The lawmaker capacity does carry a degree of power. Once I called the agriculture and fisheries department, demanding to speak to the department head, saying it’s a matter of utter emergency. What was happening that day was a government wild pig hunting team armed with Remington's was scheduled to go to a village, provoking an unnecessary but possible violent standoff between villagers and animal rights campaigners.


    My little intervention was successful. The AFCD head heeded and cancelled the hunting mission that day. And thanks to joint efforts on the civil society and Legco fronts such wild boar hunting squads have now been scrapped altogether.


    Another episode that has been lodged in my head involved what happened on August 31 last year.


    Speculation was rife that there were fatalities inside the Prince Edward MTR station that evening, at the peak of our protest movement. I made a number of official enquiries and subsequently managed to have a face-to-face meet-up with the fire services chief.


    Although in the end neither the police nor the fire department could satisfactorily explain the discrepancies in the number of injured and the state of injuries, at the time it was the only way to prompt —- if not force —- the civil servants involved to do their explaining in public, to the media.


    It’s experiences of the kind that help to solidify my opinion that democrats should remain on the inside. Because of what we do, a lot of incompetence and hypocrisy, sometimes even some crookedness get exposed.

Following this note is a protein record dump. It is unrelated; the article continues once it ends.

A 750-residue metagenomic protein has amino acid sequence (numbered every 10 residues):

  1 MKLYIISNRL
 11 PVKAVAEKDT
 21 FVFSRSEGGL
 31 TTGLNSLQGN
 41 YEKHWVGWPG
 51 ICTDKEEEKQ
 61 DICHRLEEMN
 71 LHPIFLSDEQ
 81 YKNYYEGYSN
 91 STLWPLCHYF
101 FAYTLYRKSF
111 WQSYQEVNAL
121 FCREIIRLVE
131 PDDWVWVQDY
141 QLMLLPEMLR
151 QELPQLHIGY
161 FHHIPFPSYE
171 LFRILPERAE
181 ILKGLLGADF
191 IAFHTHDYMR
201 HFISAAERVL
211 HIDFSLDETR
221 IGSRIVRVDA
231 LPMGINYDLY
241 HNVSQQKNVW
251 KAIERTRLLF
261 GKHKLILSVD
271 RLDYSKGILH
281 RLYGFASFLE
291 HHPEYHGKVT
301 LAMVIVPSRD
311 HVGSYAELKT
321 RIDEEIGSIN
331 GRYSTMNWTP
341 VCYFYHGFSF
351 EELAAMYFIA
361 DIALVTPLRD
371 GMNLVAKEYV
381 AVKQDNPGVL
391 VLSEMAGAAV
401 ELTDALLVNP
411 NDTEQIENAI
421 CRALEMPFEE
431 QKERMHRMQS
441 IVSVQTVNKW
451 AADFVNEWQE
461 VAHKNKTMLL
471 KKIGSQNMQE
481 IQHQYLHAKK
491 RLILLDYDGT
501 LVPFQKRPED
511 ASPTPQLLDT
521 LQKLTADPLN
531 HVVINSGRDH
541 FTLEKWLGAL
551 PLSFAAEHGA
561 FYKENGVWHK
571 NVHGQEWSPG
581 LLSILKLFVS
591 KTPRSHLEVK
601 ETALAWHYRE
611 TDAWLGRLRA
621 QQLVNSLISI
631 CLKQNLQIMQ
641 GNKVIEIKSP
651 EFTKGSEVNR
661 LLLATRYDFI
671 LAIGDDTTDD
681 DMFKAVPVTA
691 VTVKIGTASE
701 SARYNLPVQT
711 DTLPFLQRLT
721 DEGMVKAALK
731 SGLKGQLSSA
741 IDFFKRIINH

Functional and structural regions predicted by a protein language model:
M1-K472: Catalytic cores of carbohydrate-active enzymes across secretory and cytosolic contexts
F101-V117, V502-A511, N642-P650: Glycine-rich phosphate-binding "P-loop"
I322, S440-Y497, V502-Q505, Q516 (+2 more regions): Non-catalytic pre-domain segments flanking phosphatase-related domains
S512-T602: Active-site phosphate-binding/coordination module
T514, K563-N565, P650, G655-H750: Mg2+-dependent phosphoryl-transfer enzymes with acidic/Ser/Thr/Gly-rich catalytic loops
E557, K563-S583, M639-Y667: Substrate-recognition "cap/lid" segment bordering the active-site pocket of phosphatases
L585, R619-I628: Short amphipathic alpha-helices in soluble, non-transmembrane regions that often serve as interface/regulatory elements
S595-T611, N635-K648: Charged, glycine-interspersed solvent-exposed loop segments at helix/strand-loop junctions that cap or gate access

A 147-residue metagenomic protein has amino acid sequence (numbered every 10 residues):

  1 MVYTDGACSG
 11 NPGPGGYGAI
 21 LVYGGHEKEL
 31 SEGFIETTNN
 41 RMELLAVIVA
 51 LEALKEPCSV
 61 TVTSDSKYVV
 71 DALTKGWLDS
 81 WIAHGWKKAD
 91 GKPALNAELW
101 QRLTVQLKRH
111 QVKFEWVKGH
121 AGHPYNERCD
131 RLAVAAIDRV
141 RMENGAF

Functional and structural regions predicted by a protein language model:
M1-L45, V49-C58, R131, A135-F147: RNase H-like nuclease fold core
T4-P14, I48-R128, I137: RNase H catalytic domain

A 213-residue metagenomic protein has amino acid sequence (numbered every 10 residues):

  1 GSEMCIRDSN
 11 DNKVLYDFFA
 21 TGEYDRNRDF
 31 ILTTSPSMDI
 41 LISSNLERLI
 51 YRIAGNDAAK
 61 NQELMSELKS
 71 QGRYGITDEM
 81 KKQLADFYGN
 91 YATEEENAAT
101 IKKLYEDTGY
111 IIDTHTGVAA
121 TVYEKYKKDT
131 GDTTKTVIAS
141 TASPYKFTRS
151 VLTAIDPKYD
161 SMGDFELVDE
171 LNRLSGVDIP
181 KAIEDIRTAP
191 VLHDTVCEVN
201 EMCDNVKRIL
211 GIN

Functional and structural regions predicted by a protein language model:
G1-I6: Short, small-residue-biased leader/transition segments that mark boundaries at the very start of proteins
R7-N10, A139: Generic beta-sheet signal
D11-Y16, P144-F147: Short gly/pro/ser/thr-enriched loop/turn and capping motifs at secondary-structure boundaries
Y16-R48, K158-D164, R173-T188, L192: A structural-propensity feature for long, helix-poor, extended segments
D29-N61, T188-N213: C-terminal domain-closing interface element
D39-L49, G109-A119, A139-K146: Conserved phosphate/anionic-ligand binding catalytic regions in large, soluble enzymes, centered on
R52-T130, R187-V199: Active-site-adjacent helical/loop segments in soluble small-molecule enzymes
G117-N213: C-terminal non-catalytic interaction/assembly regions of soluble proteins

Beijing loyalists and the pro-government type would keep on politely tip-toeing around issues so as not to offend the authorities, they would keep on spinning mistruths, the democrats can counter that performance.

    At a time when Hong Kong is politically, financially going down the tubes, with our young in particular  feeling helpless, at a time when hope seems to be dismissed and punishment dealt, when discontent could morph into pure hate and antipathy to the government, democrats should help by not abandoning any battleline.


    Anyone who wants to query government policies, draw attention to abuses, obtain information now faces increasing difficulties.

    Assembly is restricted. People have to guard their words. Much mainstream media simply reflect official policies and journalists now have to be approved by the police to be treated as such. However inadequate it may be, the legislative council remains a forum for questions and comment, and is widely reported.


    And popularly elected legislators in particular have standing which cannot be ignored at home, and they are also focus of foreign inquiry about Hong Kong issues. Journalistic institutions magnify the impact of such individuals who would otherwise find themselves crying in the wilderness, lone voices without a platform. Legco is a platform, however shaky.


    If results of an opinion poll —-expected by Tuesday —-commissioned by the Democratic Party tell us to go —- easy, we’ll just pack up.


    But Im hoping for the opposite. I for one would want to keep staying on the Legco frontline, standing up for what I believe. Nothing egotistical about it. We will simply take what's left and fight it out.


    I’m prepared to take the lesser evil.

    27/09/2020 - 足本 Full (HKT 08:15 - 08:25)


    07 - 09


     Legislator Claudia Mo


    HKFTU legislator Alice Mak


    Ben Cowling, Professor and Division Head, Division of Epidemiology and Biostatistics, School of Public Health at the University of Hong Kong.


    Legislator Eddie Chu


    Maria Tam, Vice chairwoman of the Basic Law Committee


    Legislator Kenneth Leung



    Dr Gabriel Choi Kin, president of the Hong Kong Medical Association


    Political analyst Chris Yeung